What do you get when 400 marketers come together for two days in Sydney? At least two dozen insights, writes author and corporate storyteller Gina Balarin.
What is it about the B2B Marketing Leaders Forum in Sydney that makes it unique?
I’ve been in marketing for a while. I’ve attended many conferences in my time, in the northern and southern hemispheres. But there’s something special about this event that makes it stand out from other marketing events.
It’s hard to put your finger on it exactly. It could be the free-flow of ideas, the honesty of those telling the stories from the trenches, the sheer joy shared and the passion and purpose almost every single marketer brings to this amazing conference and their job every day.
Or it could be the waterside location, the great quality food, the sociable drinks sessions, the cool freebies and the fact that it’s all wrapped up together by the inspirational marketer, Emma Roborgh, who truly gets what other B2B marketers need: a forum to learn, share, grow and remain inspired.
Whatever it is that makes the B2B Marketing Leaders Forum a special event, I left full of inspiration, ideas and a desire to take the lessons from these sessions and apply them as quickly as possible. Here are a few of my key takeaways and why this event showed, more than ever, than today’s CMOs have the potential to be the CEOs of the future.
Marketing is about growth
“Marketing can and should be seen as a growth engine, instead of the party planner or necessary evil,” said event MC Carlos Hidalgo. It was a sentiment repeated across the event.
In her opening keynote, Unisys SVP and CMO Ann Sung Ruckstuhl
took the theme further. She said marketers are both salespeople and educators – as this is increasingly one and the same thing – and is surprised more CMOs aren’t running companies.
Accenture CMO Tracy Gawthorne
shared research that, sadly, reveals two-thirds of CEOs don’t believe their CMOs have the business acumen or leadership to take the organisation where it needs to go. She remains optimistic, however, saying there has never been a better time to be a marketer – but only if we stop talking about marketing!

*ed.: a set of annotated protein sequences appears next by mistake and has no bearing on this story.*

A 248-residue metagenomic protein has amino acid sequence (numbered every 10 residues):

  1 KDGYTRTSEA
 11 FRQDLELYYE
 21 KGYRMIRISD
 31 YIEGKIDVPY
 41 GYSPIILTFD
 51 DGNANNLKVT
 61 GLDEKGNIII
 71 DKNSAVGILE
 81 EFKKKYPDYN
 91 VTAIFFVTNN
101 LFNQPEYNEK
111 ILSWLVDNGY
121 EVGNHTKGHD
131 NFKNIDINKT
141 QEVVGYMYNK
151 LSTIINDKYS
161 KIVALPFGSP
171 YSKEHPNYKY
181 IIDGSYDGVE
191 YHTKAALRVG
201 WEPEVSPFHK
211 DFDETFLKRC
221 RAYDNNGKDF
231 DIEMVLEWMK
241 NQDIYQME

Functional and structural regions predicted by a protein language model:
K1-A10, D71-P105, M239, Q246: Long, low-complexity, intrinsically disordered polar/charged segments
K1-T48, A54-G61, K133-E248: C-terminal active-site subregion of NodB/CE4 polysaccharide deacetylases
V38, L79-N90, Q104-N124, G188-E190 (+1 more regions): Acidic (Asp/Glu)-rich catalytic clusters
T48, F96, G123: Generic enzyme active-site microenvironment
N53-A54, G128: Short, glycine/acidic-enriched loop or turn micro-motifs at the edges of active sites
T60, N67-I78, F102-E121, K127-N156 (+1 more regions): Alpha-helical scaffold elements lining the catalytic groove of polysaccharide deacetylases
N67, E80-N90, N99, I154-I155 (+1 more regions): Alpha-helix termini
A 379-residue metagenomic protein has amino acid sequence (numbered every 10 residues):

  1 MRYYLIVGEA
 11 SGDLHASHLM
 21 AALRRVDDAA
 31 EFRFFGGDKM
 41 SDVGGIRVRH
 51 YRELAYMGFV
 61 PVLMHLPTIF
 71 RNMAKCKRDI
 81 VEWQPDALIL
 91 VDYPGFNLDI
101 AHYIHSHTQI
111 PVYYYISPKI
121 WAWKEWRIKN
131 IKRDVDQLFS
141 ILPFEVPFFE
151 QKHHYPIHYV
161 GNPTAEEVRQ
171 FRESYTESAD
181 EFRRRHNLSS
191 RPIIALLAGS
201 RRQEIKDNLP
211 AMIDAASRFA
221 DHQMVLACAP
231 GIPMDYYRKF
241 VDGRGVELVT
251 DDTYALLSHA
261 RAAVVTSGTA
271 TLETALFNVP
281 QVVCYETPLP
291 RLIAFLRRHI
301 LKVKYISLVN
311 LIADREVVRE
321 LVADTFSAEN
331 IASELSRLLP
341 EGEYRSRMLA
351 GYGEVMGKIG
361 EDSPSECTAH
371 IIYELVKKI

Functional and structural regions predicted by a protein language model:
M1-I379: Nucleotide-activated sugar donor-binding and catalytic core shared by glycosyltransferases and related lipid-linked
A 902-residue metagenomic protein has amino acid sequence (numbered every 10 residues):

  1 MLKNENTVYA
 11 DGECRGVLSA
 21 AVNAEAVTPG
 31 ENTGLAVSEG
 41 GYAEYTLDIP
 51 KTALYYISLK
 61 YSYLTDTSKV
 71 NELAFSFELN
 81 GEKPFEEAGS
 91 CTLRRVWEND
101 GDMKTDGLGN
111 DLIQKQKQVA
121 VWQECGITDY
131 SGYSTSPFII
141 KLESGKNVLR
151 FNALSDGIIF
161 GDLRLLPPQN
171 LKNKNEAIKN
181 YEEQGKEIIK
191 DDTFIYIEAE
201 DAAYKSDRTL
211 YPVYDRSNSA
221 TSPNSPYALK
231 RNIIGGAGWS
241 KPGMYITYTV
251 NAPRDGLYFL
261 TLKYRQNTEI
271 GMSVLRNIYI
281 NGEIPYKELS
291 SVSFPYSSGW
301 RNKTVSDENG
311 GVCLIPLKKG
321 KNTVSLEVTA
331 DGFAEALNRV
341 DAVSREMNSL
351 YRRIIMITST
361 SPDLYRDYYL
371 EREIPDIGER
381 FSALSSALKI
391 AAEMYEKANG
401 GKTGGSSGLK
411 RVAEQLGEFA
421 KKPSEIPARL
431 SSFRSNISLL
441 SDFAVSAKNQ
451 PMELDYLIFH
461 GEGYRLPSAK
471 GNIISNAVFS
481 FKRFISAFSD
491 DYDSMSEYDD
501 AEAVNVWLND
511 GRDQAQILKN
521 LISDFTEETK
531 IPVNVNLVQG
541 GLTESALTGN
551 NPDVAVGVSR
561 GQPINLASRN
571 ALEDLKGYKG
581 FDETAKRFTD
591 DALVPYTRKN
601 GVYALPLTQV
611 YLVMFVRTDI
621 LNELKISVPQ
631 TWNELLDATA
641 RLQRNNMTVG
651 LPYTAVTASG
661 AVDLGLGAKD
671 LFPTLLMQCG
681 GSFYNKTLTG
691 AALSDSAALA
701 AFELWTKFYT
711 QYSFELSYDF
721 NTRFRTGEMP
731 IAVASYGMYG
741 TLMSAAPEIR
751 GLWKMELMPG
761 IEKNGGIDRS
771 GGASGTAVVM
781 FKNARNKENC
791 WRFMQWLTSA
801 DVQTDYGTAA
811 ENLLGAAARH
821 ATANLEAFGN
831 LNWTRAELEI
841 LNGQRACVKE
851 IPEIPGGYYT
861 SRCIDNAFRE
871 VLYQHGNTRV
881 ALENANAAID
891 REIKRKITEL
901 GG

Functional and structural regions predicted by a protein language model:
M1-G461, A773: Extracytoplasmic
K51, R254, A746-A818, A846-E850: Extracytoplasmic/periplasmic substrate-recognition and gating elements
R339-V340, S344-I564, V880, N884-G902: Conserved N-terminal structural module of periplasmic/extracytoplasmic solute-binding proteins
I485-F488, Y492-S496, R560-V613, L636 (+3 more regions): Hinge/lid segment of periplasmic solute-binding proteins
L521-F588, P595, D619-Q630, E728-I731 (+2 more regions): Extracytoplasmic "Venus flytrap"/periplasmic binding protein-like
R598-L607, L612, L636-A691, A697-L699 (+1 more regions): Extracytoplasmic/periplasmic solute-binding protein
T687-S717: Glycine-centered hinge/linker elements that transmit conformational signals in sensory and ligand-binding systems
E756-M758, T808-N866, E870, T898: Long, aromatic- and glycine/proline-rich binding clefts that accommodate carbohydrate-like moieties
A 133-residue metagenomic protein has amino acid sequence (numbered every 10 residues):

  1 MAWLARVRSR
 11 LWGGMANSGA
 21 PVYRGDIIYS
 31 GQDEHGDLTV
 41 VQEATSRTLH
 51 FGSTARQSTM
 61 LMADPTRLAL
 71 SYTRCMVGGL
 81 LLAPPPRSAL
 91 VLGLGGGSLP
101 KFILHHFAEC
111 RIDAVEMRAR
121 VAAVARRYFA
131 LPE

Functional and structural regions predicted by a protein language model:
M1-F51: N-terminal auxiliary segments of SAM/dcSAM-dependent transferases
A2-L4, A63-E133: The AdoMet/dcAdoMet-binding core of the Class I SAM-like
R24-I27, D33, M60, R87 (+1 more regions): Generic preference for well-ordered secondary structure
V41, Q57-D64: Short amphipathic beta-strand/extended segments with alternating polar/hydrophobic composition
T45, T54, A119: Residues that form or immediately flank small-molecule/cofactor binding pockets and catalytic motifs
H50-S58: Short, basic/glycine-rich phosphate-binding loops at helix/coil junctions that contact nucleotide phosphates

Gawthorne’s advice is to move away from the idea that marketing is there to serve and move to a mindset that we are empowered decision-makers and custodians of the brand’s purpose. If we can use our voices to influence the way the business thinks – using its language, not the language of marketing – we can show we deserve a seat at the decision-makers’ table.
“Show up as part of the business – you don’t have to prove what you do. Speak the language of the business and you’ll have a much stronger voice” – Accenture’s Tracy Gawthorne
While the research indicates CEOs don’t currently think CMOs can up their game, she hopes “the people in this room will change that”. How? By thinking and behaving more like business leaders than marketers.
“Great B2B marketers are change leaders”
The statement above comes from Thomas Barta
, author of The 12 Powers of a Marketing Leader
. His research shows the importance of change leadership skills when assessing a marketer’s effectiveness.
Marketers are in a unique position – we think about change every day. Our worlds exist in the future: driving campaigns, innovation and technological advances. But we need to do three things to convince the C-suite we aren’t crazy fortune tellers: make sure the issues we tackle are big enough to influence the whole company’s future, side with the revenue camp and talk in a language CFOs understand (and care about) and become our own influencers.
How do marketers become more influential?
The answer can be found in Craig Griffin’s job description. He’s the Head of Marketing and Growth at Macquarie.
If marketers want to become more influential, Griffin says we should learn from the world’s fastest-growing companies and collaborate by building a growth function: create teams to solve specific business problems. These teams bring together relevant stakeholders around the business – including marketing – and lead the company towards success.
Joanne Schofield, Marketing Director ANZ at Rackspace, agrees with the idea of creating a “growth function” but warns marketing needs support. She says every marketer embarking on a business-changing initiative should “find the advocate in your business who will stand beside you and support those crazy ideas”.
In becoming true business leaders, we must make sure the problem is on the right side of the revenue line – that we’re driving growth, not increasing costs.
We need to prove we benefit the business
It occurs to me that the difference between good marketing and extraordinary marketing lies in how we use our unique talents to make a genuine difference in the business.
And perhaps that’s the biggest challenge facing marketers. While no-one at the conference said it outright, I believe that sometimes we are our own worst enemies. It is our desire to drive things forward, to make a difference, to get things done and out there that prevents us from saying ‘no’ more often which, in turn, prevents us from making the time (not taking it) to go bigger, to be braver and to lead our organisations confidently into the future.
We can do it. People like Ruckstuhl, Gawthorne, Griffin and Schofield – to name just a few of the inspirational leaders who took to the stage – are doing it.
So consider this a call to arms: do less, influence more. Let’s show the world that CMOs are the CEOs of the future.
Gina Balarin is founder of marketing agency Verballistics and author of The Secret Army: Leadership, Marketing and the Power of People.
The B2B Marketing Leaders Forum events in Sydney, Singapore and Melbourne feature insights from the world’s leading marketers. To find out more, go to b2bmarketingleaders.com.au
Further reading: How marketers can build influence and gain a stronger voice in the C-suite